Ataxia and leg spasticity.
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There is an important atrophy of the superior vermis. Less significant bilateral superior cerebellar atrophy and slight frontal cortical brain atrophy. The rest of the exam is within normal limits.
This patient was known for a hereditary ataxia syndrome.
The main differential daignoses in this case are:
- chronic alcoholism: produces similar vermis (diffuse, not specifically superior) atrophy and extensive cerebellar atrophy; however, it wouldn't happen to such a young patient!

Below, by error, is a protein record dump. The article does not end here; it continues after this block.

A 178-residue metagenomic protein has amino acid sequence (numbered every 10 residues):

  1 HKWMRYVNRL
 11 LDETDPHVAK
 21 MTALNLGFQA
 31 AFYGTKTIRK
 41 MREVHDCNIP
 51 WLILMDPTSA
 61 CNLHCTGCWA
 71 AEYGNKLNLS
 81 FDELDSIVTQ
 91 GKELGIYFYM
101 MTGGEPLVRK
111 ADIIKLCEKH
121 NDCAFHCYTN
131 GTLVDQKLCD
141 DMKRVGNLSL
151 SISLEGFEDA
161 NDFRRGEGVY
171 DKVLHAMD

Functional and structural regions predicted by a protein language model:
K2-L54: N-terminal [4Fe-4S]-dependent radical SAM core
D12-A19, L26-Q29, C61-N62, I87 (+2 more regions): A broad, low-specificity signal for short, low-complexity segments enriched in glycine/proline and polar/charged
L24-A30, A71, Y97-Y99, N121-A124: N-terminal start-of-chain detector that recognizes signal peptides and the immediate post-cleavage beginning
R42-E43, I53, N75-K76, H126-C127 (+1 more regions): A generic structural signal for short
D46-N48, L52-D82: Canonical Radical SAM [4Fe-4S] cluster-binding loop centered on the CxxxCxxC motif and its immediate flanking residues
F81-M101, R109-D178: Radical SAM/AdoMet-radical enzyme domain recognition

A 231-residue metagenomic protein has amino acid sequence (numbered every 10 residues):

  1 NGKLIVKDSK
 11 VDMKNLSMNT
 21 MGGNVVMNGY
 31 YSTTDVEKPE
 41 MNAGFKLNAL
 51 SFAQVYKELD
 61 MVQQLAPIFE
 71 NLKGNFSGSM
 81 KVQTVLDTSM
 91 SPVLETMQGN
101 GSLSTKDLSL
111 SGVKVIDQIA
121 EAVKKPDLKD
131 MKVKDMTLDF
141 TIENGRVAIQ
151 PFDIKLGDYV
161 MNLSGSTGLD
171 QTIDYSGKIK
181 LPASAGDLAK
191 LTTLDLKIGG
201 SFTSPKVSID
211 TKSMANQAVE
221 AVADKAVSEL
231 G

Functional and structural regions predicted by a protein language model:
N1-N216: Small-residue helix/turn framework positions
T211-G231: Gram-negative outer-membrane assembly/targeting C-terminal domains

- hereditary ataxia syndrome: vermis and cerebellar atrophy with brain atrophy
- Salla's disease: a rare autosomal recessive lysosomal storage disease in which there is extensive vermian atrophy, corpus callosal thinning
Hereditary cerebellar atrophy carries a broad differential and is discussed in greater details here:
- 1. De Michele G, Filla A. Other autosomal recessive and childhood ataxias. Handb Clin Neurol. 2012;103 : 343-57. doi:10.1016/B978-0-444-51892-7.00021-8 - Pubmed citation
- 2. Poretti A, Wolf NI, Boltshauser E. Differential diagnosis of cerebellar atrophy in childhood. Eur. J. Paediatr. Neurol. 2008;12 (3): 155-67. doi:10.1016/j.ejpn.2007.07.010 - Pubmed citation